Pharaoh’s Dreams are the stuff of nightmares: Fat healthy cows are swallowed by ghoulish, sickly cows; Nutritious ears of wheat are consumed by sick, withered, blight ridden grain. No wonder that Pharaoh awakes frightened and disturbed.
“We all know the truth – bad times will arrive, sooner or later, in greater or lesser measure. The greeting that is sometimes extended to mourners, “שלא תדעו עוד צער” - “May you know no sorrow!” is an empty phrase; we will all know pain and sorrow! There is no escape from that.
Joseph’s advice to the King of Egypt is not merely a specific mode of resolving the famine crisis that struck the Middle East in ancient times, but rather, a worthy approach to grapple with any tragedy that may befall us, whenever it should happen – to try to stockpile the abundance and the plenty. To preserve and store the good for the days in which the bad will come. To charge the batteries of blessing and to fill the storehouses of joy.” (Rabbi Ilay Ofran – Rav of Kibbutz Yavne , Clinical Psychologist www.929.org.il/pack/פרשת-מקץ/post/1210)
If I may add one dimension to this idea, I would say that Joseph’s genius was indeed the separation of the good cows from the bad cows; the healthy wheat from the battered wheat. This is the key to Pharaoh’s dreams, and also the key to Joseph’s life. Joseph could have allowed his personal good fortune to be swallowed by the bad. He could have let all his personal pain and bitterness eat up all the success and blessing which he had achieved. But Joseph knew to separate the two. He allowed his success and his achievements to overwhelm his personal misfortune. He called his son:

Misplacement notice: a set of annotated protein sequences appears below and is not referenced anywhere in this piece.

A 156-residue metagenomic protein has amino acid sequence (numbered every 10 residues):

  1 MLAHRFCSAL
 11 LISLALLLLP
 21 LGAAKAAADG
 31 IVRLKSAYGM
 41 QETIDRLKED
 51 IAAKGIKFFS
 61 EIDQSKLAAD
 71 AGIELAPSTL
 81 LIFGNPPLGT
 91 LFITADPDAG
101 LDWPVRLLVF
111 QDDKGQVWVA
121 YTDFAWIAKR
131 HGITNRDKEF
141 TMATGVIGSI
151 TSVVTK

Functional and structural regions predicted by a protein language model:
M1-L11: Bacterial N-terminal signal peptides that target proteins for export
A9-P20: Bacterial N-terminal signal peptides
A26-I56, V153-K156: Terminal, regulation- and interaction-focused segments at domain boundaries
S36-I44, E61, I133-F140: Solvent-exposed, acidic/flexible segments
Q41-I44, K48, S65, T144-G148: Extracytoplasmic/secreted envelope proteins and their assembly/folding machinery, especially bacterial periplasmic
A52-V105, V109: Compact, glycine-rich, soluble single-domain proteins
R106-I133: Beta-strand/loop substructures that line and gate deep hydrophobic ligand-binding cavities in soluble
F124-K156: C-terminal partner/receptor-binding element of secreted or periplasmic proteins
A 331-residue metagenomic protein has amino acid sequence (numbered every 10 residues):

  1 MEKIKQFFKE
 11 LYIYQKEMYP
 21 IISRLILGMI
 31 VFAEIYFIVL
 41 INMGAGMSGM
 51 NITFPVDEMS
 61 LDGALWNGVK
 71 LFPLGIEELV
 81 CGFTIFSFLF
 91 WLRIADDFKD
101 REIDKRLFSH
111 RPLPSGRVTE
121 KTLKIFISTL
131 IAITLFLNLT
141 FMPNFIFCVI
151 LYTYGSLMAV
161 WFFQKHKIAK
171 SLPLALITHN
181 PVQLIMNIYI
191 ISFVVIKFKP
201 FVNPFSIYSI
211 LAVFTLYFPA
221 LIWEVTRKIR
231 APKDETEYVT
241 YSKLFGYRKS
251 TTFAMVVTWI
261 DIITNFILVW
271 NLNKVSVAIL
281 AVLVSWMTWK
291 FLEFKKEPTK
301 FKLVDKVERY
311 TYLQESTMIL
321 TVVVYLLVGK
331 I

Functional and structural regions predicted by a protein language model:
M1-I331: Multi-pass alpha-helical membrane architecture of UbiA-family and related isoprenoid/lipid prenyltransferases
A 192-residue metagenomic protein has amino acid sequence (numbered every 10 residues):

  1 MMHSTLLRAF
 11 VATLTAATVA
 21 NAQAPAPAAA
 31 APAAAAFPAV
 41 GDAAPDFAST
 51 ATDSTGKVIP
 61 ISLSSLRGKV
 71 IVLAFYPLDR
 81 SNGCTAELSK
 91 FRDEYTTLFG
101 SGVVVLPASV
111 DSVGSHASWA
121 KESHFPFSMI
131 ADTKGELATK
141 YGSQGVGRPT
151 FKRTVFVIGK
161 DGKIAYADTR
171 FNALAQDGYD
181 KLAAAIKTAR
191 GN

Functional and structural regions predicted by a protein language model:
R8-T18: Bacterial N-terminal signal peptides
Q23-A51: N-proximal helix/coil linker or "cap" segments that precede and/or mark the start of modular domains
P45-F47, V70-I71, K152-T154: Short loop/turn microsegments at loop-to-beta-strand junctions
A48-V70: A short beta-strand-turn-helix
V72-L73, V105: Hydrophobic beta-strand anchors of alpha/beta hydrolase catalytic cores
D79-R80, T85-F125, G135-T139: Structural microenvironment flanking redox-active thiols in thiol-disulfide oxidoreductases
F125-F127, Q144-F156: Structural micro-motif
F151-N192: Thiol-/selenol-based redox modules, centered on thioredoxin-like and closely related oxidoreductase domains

“Manasseh, meaning, “God has made me forget completely my hardship and my parental home.” And the second he named Ephraim, meaning, “God has made me fertile in the land of my affliction.” (41:51-52)
He left his suffering behind and he moved ahead. Likewise, he told Pharaoh to embrace and store the bounty and plenty before the bad years could consume them, allowing the goodness to overwhelm and heal his misery. If bad times can be anticipated, and if we can count our blessings and the years of good fortune, the good times might offer some perspective and resilience from which to view and to plan for times of hardship.
How is Rabbi Ofran using Pharaoh’s dreams as a generic message beyond the episode of Pharaoh? What is the “technique” that Rabbi Ofran identifies in Joseph’s analysis of Pharaoh’s dreams?
Have you ever encountered someone who went through a difficult period; of bereavement, violence or illness, and has emerged happy and successful? – What was the secret of their success?
How can holding onto “bad times” sometimes consume the goodness in our lives?